by Bruce Mulliken, Green Energy News
When climate scientists tally up greenhouse gas emissions for 2009 they may find a slight decline. Emissions from industry and mobile sources should follow the same track as economic activity, which needless to say, is slow at the moment. (Emissions from homes could stay the same, not drop relative to the economy, unless lots of people cut back on domestic energy use to save cash.)
So a good thing that will come out of the current global recession could be a global reduction in global warming emissions, a bit of a respite in emissions growth if you will.
There could be many good things that will emerge from the current downturn, one of those on the list is that businesses will learn to operate leaner operations. (Another good thing is that companies, and people in general will become more inventive. There’s nothing like survival to spark creative instincts.)
Nevertheless, lean is good for companies in the long run and companies, like individuals, will squeeze every penny until the economy turns upward.
Even in these lean times many companies and individuals will be willing to make efforts to cut greenhouse gas emissions in the fight against climate change. Not every company or individual can buy renewable energy off the grid or generate it themselves. Nor can everyone cut energy consumption to point where are emissions substantially reduced. However, everyone with some spare cash can buy renewable energy credits (RECs). And, like every expenditure nowadays, they’ll be looking for the greatest impact for their REC purchases.
(RECs, by the way, are generally used to cut the cost of renewable energy. The lower cost makes renewables such as wind and solar more competitive in the energy marketplace. The more competitive it becomes the more will be built and greenhouse gases and other emissions will drop to some degree. In situations where the utility company will accept the purchase of RECs as a substitute for power delivered, then REC purchases can actually replace power that ordinarily would have been bought. A REC represents the environmental benefits of producing 1,000 kWh (or one megawatt-hour) of electricity from a renewable energy source and the avoidance of the emission of approximately 1,400 pounds of carbon dioxide.)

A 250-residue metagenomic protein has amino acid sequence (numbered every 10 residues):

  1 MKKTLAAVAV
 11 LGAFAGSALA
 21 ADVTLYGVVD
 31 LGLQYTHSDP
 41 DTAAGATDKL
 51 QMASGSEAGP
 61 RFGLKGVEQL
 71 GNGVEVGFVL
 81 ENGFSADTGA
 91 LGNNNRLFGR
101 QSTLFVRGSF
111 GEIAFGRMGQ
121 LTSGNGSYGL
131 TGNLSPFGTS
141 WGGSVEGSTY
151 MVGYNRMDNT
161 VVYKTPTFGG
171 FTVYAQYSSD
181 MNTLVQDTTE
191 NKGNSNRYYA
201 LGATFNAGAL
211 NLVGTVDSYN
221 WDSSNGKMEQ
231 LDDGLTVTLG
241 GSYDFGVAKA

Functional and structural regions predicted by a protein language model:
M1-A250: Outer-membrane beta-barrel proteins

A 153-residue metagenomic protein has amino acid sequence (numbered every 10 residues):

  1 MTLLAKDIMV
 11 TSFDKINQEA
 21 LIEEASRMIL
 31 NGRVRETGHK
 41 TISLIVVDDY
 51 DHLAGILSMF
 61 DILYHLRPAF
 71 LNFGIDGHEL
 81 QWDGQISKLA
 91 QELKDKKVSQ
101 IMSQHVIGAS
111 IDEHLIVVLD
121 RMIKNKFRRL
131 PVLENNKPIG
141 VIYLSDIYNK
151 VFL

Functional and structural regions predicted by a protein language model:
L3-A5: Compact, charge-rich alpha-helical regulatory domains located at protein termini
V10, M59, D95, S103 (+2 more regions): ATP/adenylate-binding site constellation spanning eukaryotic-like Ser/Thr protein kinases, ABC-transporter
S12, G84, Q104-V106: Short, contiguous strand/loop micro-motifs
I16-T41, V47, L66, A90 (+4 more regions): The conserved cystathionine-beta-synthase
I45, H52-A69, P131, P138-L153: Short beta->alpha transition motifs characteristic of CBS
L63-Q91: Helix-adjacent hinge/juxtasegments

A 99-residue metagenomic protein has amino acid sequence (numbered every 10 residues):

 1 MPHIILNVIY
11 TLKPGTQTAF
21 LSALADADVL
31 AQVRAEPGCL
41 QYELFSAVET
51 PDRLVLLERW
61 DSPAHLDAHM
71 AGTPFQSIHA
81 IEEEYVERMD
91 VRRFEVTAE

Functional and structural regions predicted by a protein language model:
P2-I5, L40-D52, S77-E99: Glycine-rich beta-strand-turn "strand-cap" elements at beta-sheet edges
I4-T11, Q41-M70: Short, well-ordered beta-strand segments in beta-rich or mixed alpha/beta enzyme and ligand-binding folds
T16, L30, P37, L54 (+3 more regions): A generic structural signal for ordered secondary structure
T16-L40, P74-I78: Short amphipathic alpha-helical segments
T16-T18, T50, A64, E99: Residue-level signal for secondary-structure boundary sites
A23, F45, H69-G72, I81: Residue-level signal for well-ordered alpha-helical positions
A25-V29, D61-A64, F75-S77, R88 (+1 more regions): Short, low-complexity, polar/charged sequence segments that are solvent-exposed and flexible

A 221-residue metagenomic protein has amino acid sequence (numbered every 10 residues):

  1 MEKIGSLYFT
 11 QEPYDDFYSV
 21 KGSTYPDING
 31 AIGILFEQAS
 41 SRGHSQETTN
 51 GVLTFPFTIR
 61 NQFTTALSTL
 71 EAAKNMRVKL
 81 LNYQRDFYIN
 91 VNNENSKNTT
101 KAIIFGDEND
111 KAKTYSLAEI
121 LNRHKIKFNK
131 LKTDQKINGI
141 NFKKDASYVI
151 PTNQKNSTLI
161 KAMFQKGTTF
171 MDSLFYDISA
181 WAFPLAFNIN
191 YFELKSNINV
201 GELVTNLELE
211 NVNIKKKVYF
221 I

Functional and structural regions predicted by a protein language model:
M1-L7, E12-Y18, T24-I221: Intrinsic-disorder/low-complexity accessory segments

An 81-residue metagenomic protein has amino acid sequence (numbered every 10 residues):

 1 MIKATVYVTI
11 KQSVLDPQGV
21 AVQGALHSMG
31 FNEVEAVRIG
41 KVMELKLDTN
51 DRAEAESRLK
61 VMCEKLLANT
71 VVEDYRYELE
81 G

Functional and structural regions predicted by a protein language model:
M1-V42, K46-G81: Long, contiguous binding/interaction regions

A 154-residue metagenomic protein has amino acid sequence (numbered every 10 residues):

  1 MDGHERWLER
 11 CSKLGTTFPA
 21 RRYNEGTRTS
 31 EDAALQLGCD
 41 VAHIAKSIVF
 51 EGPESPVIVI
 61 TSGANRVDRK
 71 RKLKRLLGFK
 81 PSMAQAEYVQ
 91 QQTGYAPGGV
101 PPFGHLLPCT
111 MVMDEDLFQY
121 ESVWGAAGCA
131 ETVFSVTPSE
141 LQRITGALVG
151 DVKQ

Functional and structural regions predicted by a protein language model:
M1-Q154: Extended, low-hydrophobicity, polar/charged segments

Back to the story.
One way to make sure the purchase of RECs has the greatest impact in cutting the cost of renewables is to make sure as much as possible of the purchase (the money spent) goes to the construction of a power generation project. The RECs should be used to buy wind turbines or solar panels for instance, and pay as little as possible to middlemen and paper pushers. Ideally 100% of the REC purchase should go to the project.
One REC program that uses 100 percent of the purchase RECs for the construction of new wind and solar energy projects is the newly launched EarthEra Renewable Energy Trust from NextEra Energy Resources, a subsidiary of FPL Group. NextEra, previously known as FPL Energy, is the largest wind and solar energy producer in North America.
The EarthEra Renewable Energy Trust is administered by U.S. Bank and all marketing, administrative and other overhead expenses are paid by NextEra Energy Resources. All renewable energy projects built by the proceeds from the Trust will be owned and managed by NextEra Energy Resources or its subsidiaries.
Already the EarthEra has more than $5 million contributed by businesses including Sony Electronics Inc., Office Depot, HSBC-North America, REI, Norwegian Cruise Lines, GOOD, University of Denver and Loyola Marymount University. Anyone, including individuals, can buy RECs by visiting the EarthEra Web site.
Contributing to EarthEra has an additional feature that adds to its appeal: REC purchasers know which project their RECs are helping to pay for. The current project is the 152 MW Northern Colorado Wind project in Logan County, Colorado. The project, an extension of the Peetz Table Wind Energy Center, is set to go online by the end of 2009.